In the Russian Federation, the production process of the T-90M Proryv tank has seen the introduction of additional dynamic protection mechanisms. The remarkable aspect here is that the blocks or ‘bricks’, as they are often referred to, of reactive armor [a term used to describe dynamic protection in Russia] are arranged under an extremely dense scheme. This scheme is so densely packed that they’ve even mounted Kontakt blocks on the crew hatches.
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There are already numerous snapshots of such tanks, taken at different intervals. They all exhibit the same dense arrangement principle, strongly indicating that this measure is not a one-off instance but actually a regular solution adopted at Uralvagonzavod, the maker of T-90M tanks. The motive behind this approach is to amplify the machine’s upper hemisphere protection against skidding and FPV drones.
Interestingly, this additional protective layer almost obscures the ‘barbecue’ or the cope cage, which has merely become a base for attaching ERA blocks. The close-packed arrangement of these blocks, even on tower hatches covered with chain mesh folding screens, isn’t difficult to notice.
In the case of the T-90M, if previously the cope cage’s mission was to neutralize the funnel of cumulative ammunition or block its premature detonation, which warranted the structure’s elevation above the tower, now it is fixed as low as possible.
Blocks for dynamic protection sit on either side of this formation, filling the space between the tower and the cope cage platform. An additional new protection feature is a mesh-covered removable structure located over the motor transmission compartment.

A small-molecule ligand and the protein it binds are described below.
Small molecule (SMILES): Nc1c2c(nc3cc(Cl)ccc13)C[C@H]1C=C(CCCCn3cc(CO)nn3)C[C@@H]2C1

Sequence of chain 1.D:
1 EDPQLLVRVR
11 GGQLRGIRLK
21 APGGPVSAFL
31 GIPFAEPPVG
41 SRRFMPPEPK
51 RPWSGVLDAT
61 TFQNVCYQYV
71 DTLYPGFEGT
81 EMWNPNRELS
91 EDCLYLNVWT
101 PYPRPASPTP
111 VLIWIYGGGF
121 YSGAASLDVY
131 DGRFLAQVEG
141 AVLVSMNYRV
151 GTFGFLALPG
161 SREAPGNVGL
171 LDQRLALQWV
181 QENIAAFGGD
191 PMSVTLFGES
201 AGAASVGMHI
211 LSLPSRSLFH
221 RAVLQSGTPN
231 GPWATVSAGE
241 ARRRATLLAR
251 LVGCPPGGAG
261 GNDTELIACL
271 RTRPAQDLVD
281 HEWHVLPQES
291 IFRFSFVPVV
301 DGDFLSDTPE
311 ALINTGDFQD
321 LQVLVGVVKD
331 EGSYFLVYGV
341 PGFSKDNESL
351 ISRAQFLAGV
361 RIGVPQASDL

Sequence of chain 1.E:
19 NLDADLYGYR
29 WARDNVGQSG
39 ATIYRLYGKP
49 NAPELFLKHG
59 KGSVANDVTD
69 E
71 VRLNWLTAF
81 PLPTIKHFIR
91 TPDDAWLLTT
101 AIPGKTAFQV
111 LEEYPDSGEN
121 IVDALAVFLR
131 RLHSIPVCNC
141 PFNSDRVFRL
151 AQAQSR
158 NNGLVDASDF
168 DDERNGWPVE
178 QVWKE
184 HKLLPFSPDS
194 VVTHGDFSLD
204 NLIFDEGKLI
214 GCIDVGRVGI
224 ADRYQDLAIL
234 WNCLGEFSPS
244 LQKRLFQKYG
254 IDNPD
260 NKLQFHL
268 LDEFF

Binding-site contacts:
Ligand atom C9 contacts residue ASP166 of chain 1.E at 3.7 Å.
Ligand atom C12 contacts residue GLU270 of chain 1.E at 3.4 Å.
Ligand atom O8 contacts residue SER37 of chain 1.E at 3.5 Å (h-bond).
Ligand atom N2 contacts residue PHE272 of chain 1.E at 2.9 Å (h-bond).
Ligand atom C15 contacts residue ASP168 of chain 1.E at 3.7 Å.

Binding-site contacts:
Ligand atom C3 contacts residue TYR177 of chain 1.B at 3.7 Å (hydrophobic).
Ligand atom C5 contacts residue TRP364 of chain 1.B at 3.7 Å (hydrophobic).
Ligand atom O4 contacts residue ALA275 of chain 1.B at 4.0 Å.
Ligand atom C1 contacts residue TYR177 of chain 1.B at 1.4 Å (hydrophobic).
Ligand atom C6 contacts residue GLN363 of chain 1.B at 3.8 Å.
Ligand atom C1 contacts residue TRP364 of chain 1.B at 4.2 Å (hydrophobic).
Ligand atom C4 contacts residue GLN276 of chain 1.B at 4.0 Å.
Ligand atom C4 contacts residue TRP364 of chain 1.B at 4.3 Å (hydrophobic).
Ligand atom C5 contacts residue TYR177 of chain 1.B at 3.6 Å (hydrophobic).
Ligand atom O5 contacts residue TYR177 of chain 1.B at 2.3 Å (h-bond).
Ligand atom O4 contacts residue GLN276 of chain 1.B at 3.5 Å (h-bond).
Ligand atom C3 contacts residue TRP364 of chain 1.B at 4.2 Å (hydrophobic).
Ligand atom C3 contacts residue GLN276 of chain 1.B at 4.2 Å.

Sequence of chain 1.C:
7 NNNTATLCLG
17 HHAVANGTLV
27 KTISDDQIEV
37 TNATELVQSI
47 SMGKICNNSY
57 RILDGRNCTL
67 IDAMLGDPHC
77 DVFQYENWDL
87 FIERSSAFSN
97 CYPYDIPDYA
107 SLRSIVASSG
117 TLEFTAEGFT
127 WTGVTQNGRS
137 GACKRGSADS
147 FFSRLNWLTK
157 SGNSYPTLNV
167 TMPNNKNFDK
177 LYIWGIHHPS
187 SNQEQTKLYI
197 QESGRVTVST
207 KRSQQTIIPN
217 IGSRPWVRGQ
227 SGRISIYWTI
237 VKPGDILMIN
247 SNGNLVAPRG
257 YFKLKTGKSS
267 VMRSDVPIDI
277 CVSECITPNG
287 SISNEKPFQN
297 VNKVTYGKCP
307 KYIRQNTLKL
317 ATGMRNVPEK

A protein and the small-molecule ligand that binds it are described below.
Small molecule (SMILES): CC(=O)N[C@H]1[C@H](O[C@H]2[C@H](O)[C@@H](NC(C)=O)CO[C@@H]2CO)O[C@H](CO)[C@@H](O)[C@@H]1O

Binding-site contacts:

Moreover, the basic Relikt dynamic protection remains part of the T-90M Proryv, indicating a layered ‘sandwich’ approach to dynamic protection.
It’s also important to highlight that each Kontakt-1 container, housing two 4C20 elements, weighs approximately 5.3 kg excluding fixtures. Such extra weight is likely to affect the mobility of the already weighty T-90M, as well as the mechanisms for turret rotation.
In addition, it’s worth keeping in mind that ERA is most effective when positioned at an angle. Subsequently, the effectiveness of Kontakt drops significantly if the encounter angle with the cumulative jet is 90 degrees, compared to a more horizontal angle of 30-40 degrees.
Greece broke the stereotype
Explosive Reactive Armor [ERA], mostly seen on Russian tanks, has made a surprising appearance on Western tanks, sparked by the ongoing conflict in Ukraine. They’ve been affixed on German Leopard tanks in Ukraine, a move that’s far from conventional.
Greece, however, has deviated from this norm. The German Leopard 2A4 tank in Greece has now been outfitted with a permanent Explosive Reactive Armor set, known as Dynamic protection in Russia. This places the Greek Army amongst the top users of Leopard 2A4 tanks, holding over 180 units. Turkey is the only country with more units, owning over 300 tanks.
In May, Greece brought Leopard 2A4 tanks to the public eye, all of which had enhanced armor protection straight from the factory. The improvement comes via the ASPIS Modular NG-MB armor set, included in Greek tanks as a standard.
Judgment calls from the published photos indicate that Greek engineers are prioritizing bolstering the frontal protection of the tank’s hull and turret. Dynamic protection blocks have also been put in place on the sides of the tank’s turret, in front of the hull, and around the driver’s area. Lastly, effective anti-cumulative grills have been installed at the rear of the tank’s turret for increased defense.
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